[EDITOR'S NOTE: Before we leap into another one of Aixa's wonderful tutorials, I wanted to announce that Aixa will be joining Cookie Connection as a regular contributor, as of this post! Her recent painting tutorials have been so exceptional that I had no choice but to twist her arm to come on board! She'll be posting under our previous Get Inspired series, vacated not long ago by Pamoda Vanderwert, but she'll be posting in her very own uniquely Dolce Sentire-way! Anyway, I'm beyond thrilled to be making this announcement, as I know we're all going to learn tremendously from Aixa's now monthly contributions. Please say congrats to Cookie Connection's latest and finest! ~JMU]
My first days of school seem like only yesterday. Every August of my childhood as I was about to begin my next year of primary school, it was always the same story: like clockwork, my mum would take me to shop for new dresses.
I don’t completely understand the reasons for this ritual, but I guess I was kind of like Hulk’s daughter! I was growing up so quickly that my old clothes were always way too small and in rags!
Shopping always started the same way too - with mum urging me to make a reasonable choice: "Please, no, not the most ridiculous and colorful dress in the entire shop, and not combined with a pair of shoes that are way too big for you!"
And, of course, she wanted all that without my usual frequent tantrums. Poor mother! (I love her. )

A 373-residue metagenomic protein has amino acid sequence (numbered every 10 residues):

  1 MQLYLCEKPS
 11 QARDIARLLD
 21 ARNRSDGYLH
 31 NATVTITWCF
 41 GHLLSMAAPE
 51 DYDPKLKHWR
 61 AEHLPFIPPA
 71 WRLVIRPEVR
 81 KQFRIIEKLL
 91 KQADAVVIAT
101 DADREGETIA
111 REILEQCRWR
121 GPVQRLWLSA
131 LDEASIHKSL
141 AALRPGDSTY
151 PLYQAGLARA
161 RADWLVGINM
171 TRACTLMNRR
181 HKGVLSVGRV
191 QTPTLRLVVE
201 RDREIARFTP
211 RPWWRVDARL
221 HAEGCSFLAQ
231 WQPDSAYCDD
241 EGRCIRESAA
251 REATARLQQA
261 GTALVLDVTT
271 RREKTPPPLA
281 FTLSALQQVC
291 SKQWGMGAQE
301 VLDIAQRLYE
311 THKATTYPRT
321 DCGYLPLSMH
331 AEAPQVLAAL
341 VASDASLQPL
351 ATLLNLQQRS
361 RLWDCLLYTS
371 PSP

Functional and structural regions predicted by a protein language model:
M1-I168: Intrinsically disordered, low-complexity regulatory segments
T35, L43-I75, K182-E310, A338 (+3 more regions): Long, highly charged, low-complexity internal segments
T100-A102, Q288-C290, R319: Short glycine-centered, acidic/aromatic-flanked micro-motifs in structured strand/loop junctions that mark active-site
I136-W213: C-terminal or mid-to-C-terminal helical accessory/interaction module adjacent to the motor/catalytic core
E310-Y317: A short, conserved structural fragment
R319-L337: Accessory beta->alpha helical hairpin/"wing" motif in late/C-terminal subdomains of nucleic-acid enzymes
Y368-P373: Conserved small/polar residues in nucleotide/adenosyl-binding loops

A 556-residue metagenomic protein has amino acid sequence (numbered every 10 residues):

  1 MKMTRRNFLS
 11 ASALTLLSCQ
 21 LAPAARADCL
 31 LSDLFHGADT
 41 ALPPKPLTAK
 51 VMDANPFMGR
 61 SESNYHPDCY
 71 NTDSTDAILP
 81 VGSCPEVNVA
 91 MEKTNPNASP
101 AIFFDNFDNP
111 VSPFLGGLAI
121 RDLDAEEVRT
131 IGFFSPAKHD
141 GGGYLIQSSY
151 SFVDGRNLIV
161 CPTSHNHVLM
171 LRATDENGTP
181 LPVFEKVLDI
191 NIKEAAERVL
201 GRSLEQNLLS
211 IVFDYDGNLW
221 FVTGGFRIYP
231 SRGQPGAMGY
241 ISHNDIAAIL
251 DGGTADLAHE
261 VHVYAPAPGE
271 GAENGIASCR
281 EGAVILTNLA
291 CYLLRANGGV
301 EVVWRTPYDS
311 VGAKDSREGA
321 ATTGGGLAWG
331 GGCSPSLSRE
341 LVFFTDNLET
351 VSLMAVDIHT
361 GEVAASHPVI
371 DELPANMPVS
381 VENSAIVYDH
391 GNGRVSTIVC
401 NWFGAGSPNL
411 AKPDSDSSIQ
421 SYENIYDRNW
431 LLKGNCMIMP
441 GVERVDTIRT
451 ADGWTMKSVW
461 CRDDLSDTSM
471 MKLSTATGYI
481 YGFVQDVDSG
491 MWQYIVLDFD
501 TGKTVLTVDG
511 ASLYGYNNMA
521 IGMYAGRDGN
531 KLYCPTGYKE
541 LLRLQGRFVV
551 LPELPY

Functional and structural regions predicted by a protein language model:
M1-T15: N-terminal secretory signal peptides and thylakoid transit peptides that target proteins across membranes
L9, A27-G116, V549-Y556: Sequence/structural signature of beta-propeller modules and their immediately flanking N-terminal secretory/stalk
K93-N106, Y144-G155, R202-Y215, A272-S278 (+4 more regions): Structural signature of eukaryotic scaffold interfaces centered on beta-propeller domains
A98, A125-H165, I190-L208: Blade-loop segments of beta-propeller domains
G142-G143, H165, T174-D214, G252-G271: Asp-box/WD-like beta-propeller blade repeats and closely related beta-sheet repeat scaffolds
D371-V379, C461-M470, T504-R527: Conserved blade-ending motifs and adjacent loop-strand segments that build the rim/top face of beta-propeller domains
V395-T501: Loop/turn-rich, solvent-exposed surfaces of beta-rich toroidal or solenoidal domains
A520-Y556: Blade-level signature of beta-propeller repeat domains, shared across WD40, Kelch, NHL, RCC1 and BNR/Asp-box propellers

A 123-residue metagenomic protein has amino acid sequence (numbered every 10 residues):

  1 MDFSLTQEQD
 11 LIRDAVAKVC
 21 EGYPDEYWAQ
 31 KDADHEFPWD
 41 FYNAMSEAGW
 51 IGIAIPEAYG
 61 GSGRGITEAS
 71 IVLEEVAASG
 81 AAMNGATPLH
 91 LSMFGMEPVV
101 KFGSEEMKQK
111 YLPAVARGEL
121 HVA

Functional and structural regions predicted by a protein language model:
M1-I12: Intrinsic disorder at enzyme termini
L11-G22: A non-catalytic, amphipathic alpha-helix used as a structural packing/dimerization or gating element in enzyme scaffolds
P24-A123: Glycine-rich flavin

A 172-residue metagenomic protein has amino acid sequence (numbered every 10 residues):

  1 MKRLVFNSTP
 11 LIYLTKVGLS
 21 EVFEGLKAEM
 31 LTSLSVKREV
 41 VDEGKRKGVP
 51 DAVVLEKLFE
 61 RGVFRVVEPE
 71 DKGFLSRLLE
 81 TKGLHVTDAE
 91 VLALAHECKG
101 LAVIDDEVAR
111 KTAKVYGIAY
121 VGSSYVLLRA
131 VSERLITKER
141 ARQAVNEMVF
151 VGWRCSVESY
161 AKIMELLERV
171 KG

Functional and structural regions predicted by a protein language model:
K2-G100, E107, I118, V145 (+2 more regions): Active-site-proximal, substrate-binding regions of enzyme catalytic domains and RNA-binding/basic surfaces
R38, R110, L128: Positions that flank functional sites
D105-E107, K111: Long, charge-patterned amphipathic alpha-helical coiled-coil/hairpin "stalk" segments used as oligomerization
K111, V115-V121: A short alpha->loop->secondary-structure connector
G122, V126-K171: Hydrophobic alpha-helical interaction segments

Unfortunately (for her), her likes weren’t mine! But, unfortunately (for me), she was paying . . .
Now, although she isn't too pleased, I get to choose and buy my own flashy pink dresses, whenever I want. And I get to paint them on cookies!
What you'll need:
- Cookie flooded with white royal icing
- An illustration (For this cookie, I used an original illustration by Mo Manning, found here on her Facebook fan page.)
- Parchment paper and non-toxic pencil, for transferring image
- Palette and assorted gel colors, dusting powders, and edible markers (See images below.)
- Paint brushes (See my favourites here.)
- Vodka, alcohol rejuvenator spirit (such as this brand), or alcohol-based extract
Original illustration by Mo Manning
My color formulas and brands are indicated below.
b. 1 part Deep Pink (AmeriColor) + 1 part White powder (Sugarflair)
c. Deep Pink (AmeriColor)
d. Rose (Wilton) + a pinch Deep Pink (AmeriColor)
e. Ivory (Wilton)
f. 1 part Ivory (Wilton) + 2 parts White powder (Sugarflair)
g. Baby Blue (Rainbow Dust)
h. Warm Brown (AmeriColor)
Edible food coloring pens:
- Rainbow Dust Coffee
- Rainbow Dust Chocolate
- Rainbow Dust Jet Black
1. Coloring fabric is a technique similar to handpainting faces (skin coloring) for three reasons:
- You must first decide where the light source is coming from and then leave that side lighter. The other side of the fabric should be darker.
- You should paint light to dark, in order to create volume.
- The more you smooth and blend colors, the more realistic your fabric will look.
2. Please, repeat this basic mantra: “I will always color draped fabric along the wrinkles.” This approach helps to accent the layers of the clothes, and creates movement and a realistic effect. I think you'll see what I mean as we get further into the tutorial!